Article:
With No. 6 Auburn (8-2) having just walloped No. 7 Georgia (9-1) — the team the Iron Bowl’s winner will face in the Southeastern Conference title game on Dec. 2 — this year’s big game, which will take place at Auburn next weekend, is another high-stakes affair.
To prepare for it, Auburn does much the same thing as Alabama. Its most recent pre-Iron Bowl opponents have been Alabama A&M (twice), Samford (twice), Chattanooga, Furman and Idaho. Idaho and this year’s opponent, Louisiana-Monroe, are at least in lower-tier conferences of Alabama and Auburn’s own Football Bowl Subdivision. (Auburn has already played an F.C.S. opponent at home, beating none other than Mercer, 24-10, in September.)
Schedules like Alabama’s and Auburn’s tend to prompt the talk-radio charge that records inflated by such walk-in-the-park victories lead to artificially puffed-up playoff résumés, particularly when the easy opponents come so late in the season. One website called the SEC’s status as the Power 5 league that plays the most F.C.S. opponents an “ignominious distinction.”
Unlike the Big 12, the Big Ten and the Pacific-12, SEC teams play eight conference games per year instead of nine, and unlike the Big Ten, the SEC permits games against F.C.S. opponents. Many SEC teams take advantage of this flexibility, even if the games are less conspicuously clustered on this particular weekend than they used to be: 10 SEC teams are playing conference opponents on Saturday.
But amid cries of “Overrated!” it is important to note that a team’s easiest opponents do not much influence its overall body of work because, as advanced analytics show, playing slightly better teams — as all big-time teams do every season — is actually easier than it looks.
“The bigger impact on schedule strength that my numbers would indicate is how strong is the top half of your schedule,” said Brian Fremeau, a college football analyst who contributes to Football Outsiders.
That is, the biggest differences in strength of schedule in the competitively top-heavy sport of college football are not between the merely bad opponents and the worst ones, but between the very good and the best.
For what Fremeau labels an “elite” team, a group that by his definition includes both Alabama and Auburn this season, the strength-of-schedule difference between playing a middling opponent from a lesser F.B.S. conference and a middling opponent from an F.C.S. conference is minimal. To use two examples: Fremeau gave Alabama “effectively a 100 percent chance” of defeating Mercer (5-5), though he does not formally analyze F.C.S. teams, and Auburn a 99.0 percent chance of defeating Louisiana-Monroe (4-5).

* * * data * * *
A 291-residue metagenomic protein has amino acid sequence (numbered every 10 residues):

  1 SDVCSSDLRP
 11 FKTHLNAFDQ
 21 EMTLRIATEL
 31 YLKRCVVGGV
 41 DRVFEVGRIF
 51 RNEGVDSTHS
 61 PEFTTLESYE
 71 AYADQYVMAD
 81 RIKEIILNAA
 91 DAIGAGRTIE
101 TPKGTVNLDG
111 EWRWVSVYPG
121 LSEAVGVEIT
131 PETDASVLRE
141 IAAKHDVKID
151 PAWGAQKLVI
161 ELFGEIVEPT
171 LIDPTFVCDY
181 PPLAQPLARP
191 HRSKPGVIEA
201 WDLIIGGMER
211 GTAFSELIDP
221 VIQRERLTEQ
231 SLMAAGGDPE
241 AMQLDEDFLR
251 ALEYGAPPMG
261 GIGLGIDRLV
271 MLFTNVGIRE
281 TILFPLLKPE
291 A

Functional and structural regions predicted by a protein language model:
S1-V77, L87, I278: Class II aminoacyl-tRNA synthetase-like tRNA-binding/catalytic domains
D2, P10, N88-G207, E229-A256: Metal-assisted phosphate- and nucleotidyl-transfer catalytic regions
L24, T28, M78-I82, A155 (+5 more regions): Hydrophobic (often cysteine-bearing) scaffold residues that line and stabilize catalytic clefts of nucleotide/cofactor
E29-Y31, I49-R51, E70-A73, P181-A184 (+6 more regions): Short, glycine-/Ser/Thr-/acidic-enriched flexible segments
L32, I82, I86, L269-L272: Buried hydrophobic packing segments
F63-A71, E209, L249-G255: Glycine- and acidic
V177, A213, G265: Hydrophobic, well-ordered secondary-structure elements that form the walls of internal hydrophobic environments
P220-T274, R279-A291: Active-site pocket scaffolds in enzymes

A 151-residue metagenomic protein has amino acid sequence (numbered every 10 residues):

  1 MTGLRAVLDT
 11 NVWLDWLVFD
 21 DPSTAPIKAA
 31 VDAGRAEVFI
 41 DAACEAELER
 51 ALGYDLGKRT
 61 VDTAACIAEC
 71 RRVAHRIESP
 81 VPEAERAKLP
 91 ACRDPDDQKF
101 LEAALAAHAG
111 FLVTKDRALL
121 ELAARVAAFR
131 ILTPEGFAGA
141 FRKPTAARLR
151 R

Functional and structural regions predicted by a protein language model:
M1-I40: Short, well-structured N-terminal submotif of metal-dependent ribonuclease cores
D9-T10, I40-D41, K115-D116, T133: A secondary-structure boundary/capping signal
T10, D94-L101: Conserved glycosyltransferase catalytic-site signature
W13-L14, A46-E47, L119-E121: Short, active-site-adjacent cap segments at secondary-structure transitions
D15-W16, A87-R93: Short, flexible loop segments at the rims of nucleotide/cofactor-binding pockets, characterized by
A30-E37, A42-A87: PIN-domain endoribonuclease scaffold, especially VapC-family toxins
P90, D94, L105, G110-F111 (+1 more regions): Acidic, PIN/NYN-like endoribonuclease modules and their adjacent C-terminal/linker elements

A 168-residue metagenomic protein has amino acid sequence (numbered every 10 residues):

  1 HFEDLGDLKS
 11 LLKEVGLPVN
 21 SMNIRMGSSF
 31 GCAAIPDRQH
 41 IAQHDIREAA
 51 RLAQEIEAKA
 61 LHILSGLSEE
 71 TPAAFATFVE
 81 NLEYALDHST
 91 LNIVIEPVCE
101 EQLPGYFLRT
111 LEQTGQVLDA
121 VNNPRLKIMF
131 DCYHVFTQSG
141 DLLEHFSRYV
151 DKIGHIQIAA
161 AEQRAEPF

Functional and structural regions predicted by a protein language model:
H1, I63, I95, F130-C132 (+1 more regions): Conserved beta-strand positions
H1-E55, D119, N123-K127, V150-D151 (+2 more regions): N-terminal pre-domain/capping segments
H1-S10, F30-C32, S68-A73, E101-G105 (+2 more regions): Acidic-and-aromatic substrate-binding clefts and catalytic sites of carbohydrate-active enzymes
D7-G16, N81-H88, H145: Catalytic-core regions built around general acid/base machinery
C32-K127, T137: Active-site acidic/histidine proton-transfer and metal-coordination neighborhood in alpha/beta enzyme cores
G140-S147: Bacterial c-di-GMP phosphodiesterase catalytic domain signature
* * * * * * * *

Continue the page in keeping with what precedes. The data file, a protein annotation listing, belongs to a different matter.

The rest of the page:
That means that while F.C.S. opponents symbolically offer less of a fight, practically speaking, against elite teams, they may as well be in the Sun Belt or the Mountain West.
“It’s a quirk,” Fremeau said. “F.C.S. scheduling certainly has an impact, but not as big as the top end.”
By contrast, the difference for elite teams between playing other elite teams and playing merely very good teams is vast. A generic elite team playing Auburn at Auburn — as Alabama will do next Saturday — would have just a 36 percent chance of prevailing, according to Fremeau’s numbers entering this weekend. The same elite team playing on the road against Iowa (6-4), which Fremeau’s numbers esteem the 16th-best team, would have a 66 percent chance of winning. That 30-point difference is magnitudes more meaningful than that between Mercer and Louisiana-Monroe.
Intuitively, this makes sense: While it is true that lower-tier teams beat ones from the Power 5 conferences every season — and, as every Michigan fan from 2007 knows, even F.C.S. teams occasionally beat the blue bloods — very rarely do such squads topple the best teams.
“You are really playing a game in which an elite team is in real danger of losing against that top 10, 15, 20,” Fremeau said. “Anything beyond that, and elite teams generally clean up. That’s why they’re elite teams.”
All of which is to say that when Auburn and Alabama meet next week, their victories over much easier opponents ought not to be cited as evidence that they are not as good as the Associated Press poll, the College Football Playoff selection committee or their records make them out to be.
One person who would like to see this matter further cleared up is Saban. While his team takes advantage of the rules as written, he has long advocated that Power 5 teams play only other Power 5 teams.
“Nobody wants to do that,” he said. “Everybody wants to get bowl-eligible. I get that.” But tougher scheduling, he added, would be “better for the fans and for everybody else.”